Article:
There’s blood in the water, and the sharks of the Pac-12 are circling. USC is off to their worst start in 15 years, dead last in the standings with a record of 1-3. Suddenly everyone is asking “what happened to this perennial power?” Schools like Arizona State, Colorado and Utah are already celebrating, believing the demise of the division’s traditional powerhouse has opened the door for someone else.
With that said, it may seem like the wrong time to suggest the Trojans can repeat as Pac-12 South Champions. But there’s still plenty of football to be played, and if we learned anything from last year, the road to the Rose Bowl can be a bumpy, unpredictable ride. It’s something veteran players like JuJu Smith-Schuster seem to understand. He told the LA Times on Tuesday, “It’s still not over. If we still win the South, we have an opportunity to play in the Pac-12 championship.”
There’s no disputing the fact that USC’s loss against Utah was a blow. It was a game they had in their hands and let slip away. But in the aftermath, much of the discussion has centered on the things the Trojans did right, and it’s still seen as a step in the right direction. Clay Helton said afterwards, it was “by far, our best game offensively.”
What changed? USC’s quarterback situation has gone from a question mark to a reason for hope. In his first start, Sam Darnold added an entirely new dimension to the offense, using his athletic ability to extend plays, and his arm to get the ball in the hands of SC’s talented receivers. With that, the running game took off, providing the first sign that Clay Helton might actually come through on his promise to bring back ‘power football.’ If they can build on this new foundation, there’s no doubt USC will be a different team going forward.
What might stand in their way? This conversation always seems to come back to USC’s difficult schedule, and by now, it sounds like a broken record. Tough as it is, the Trojans have finally reached a manageable stretch of games. Let’s not forget, three of the first four contests were on the road. Three brutal match-ups against top-25 opponents. One against the best team in the country, and another against a top ten team.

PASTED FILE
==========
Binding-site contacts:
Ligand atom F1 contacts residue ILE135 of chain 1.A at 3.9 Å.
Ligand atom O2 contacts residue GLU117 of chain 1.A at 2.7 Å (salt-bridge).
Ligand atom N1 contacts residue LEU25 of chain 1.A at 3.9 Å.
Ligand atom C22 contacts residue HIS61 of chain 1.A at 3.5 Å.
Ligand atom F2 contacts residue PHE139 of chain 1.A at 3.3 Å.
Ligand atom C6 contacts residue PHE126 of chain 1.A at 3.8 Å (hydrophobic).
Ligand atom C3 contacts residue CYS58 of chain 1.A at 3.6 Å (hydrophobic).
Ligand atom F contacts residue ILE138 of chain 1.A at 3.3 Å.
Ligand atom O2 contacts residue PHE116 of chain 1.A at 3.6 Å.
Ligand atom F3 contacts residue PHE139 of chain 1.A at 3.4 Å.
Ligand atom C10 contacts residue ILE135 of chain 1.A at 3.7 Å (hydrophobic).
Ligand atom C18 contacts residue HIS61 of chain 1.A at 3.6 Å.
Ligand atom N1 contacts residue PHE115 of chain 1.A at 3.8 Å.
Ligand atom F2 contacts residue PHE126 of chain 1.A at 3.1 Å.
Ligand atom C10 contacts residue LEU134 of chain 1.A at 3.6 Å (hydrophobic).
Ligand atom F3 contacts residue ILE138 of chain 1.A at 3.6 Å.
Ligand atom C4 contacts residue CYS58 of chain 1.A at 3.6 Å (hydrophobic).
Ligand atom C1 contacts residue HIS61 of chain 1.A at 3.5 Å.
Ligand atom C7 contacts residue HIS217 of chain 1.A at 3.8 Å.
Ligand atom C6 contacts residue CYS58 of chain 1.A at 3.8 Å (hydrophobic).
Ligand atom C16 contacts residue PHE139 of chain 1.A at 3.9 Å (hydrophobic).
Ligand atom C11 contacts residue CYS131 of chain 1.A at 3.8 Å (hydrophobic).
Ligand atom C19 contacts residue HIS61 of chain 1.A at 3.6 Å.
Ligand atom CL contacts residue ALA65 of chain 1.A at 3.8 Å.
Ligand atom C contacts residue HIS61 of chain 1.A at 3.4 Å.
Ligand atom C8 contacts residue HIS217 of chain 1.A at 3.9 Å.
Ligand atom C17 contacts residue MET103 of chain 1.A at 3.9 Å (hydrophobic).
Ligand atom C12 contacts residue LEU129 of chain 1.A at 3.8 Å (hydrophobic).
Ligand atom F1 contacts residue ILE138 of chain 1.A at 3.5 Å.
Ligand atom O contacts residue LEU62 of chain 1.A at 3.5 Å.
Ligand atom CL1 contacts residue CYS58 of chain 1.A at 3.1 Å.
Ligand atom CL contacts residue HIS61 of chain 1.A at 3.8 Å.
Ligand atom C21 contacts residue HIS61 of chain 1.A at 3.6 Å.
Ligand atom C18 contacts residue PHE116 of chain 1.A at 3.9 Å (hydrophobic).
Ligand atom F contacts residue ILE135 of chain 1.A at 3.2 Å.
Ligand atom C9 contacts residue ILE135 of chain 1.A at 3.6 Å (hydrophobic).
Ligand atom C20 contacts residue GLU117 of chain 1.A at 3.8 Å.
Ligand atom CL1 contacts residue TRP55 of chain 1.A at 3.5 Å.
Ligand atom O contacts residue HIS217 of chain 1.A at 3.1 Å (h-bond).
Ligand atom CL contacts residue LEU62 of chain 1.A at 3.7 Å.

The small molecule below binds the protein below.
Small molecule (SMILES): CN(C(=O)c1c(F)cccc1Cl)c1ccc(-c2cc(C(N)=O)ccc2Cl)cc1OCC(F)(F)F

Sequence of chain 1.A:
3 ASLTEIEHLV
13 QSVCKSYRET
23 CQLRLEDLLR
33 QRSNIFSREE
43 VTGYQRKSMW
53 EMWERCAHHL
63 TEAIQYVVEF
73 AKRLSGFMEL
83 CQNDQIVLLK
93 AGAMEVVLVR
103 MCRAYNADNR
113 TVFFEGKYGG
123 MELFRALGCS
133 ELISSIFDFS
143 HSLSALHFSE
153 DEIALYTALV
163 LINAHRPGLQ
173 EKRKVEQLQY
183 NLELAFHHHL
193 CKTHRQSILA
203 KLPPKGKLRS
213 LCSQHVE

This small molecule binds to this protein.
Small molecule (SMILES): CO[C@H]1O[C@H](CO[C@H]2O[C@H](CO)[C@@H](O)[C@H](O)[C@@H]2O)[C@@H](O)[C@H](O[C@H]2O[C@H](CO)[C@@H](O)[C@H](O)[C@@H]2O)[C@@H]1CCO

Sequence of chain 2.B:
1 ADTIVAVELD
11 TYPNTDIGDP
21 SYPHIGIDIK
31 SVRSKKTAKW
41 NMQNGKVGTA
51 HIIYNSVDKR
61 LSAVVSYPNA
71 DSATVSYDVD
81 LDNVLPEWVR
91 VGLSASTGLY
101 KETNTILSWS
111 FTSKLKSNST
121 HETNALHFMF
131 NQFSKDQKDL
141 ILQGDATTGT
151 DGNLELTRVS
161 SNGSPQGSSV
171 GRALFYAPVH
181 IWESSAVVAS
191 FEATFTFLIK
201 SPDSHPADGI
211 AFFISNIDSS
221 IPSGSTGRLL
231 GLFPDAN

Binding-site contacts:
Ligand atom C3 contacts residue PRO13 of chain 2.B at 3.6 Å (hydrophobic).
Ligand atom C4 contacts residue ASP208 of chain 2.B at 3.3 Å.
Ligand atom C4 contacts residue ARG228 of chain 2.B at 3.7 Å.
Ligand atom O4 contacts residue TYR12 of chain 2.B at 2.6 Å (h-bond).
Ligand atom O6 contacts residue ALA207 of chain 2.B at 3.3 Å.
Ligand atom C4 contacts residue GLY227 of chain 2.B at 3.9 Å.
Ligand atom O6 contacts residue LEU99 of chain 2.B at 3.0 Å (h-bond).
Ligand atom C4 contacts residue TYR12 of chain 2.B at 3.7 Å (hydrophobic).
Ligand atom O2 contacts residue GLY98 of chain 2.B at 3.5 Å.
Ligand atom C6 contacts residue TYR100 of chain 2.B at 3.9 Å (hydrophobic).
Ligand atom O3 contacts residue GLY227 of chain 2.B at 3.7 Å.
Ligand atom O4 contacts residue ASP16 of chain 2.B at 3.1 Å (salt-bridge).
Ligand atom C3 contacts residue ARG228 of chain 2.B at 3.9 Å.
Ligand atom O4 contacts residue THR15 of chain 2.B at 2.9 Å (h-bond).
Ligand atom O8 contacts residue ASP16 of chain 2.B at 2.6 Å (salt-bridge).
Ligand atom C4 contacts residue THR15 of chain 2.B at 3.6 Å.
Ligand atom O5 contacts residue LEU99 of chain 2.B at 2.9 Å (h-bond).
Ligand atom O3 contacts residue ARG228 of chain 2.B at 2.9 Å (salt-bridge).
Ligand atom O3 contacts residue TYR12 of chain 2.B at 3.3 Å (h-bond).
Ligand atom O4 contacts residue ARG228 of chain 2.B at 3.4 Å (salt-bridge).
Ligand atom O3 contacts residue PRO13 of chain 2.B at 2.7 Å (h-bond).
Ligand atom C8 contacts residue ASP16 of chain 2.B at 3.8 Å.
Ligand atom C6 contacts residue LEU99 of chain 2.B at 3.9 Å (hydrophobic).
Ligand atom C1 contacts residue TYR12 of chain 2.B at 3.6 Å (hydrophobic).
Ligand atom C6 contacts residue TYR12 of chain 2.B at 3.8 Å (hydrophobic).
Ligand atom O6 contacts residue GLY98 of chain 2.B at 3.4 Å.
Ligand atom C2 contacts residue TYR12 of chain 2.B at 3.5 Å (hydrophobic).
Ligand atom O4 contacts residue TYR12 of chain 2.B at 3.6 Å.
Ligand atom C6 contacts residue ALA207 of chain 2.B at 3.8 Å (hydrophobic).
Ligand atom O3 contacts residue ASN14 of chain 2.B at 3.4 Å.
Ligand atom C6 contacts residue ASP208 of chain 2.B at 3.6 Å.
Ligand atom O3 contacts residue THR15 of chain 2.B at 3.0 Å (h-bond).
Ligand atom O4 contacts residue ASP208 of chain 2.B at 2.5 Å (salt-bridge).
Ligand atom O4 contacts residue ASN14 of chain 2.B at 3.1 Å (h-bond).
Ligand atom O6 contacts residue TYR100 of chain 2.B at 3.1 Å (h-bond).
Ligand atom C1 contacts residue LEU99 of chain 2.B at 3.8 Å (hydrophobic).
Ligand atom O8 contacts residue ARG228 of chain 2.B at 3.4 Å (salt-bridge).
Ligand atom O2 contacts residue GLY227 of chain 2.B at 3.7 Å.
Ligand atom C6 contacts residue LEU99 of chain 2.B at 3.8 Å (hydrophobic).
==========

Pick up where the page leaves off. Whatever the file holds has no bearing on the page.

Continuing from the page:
Now, USC gets two in a row at home, before a trip to Arizona. After that, they have an extra week to prepare for Cal - a team that scores a ton of points, but has yet to play defense against anybody. The Trojans will likely be favored in each of these games, and it’s not a stretch to think that by the end of October, USC could find itself with a record of 5-3. That would put them right back in the mix.
One important note: if USC wins the remainder of its conference games, they still need help. But even here, there’s room for optimism. For Utah, the roughest part of their schedule is yet to come. They travel to the Rose Bowl to face UCLA on Oct. 22nd, then take on number 10 ranked Washington the following week. A subsequent road date against Arizona State also presents a challenging match-up for the Utes.
Colorado, another emerging contender, still has games against UCLA, Stanford and Utah. Arizona State hosts UCLA next week, then squares off against the Buffaloes in Boulder. Meanwhile, the Bruins’ loss to Stanford last week keeps them winless in the Pac-12. In other words, there’s a lot to be decided.
Regardless of how you play it out, any scenario in which USC wins the South depends on one thing: They must beat Arizona State on Saturday night. The loss to inter-division rival Utah was disappointing, but a home defeat to the Sun Devils would be a killer. ASU knows this too, and they’ll be looking to deliver the knock out blow. Pac-12 play has just begun, but for USC, the season is already on the line.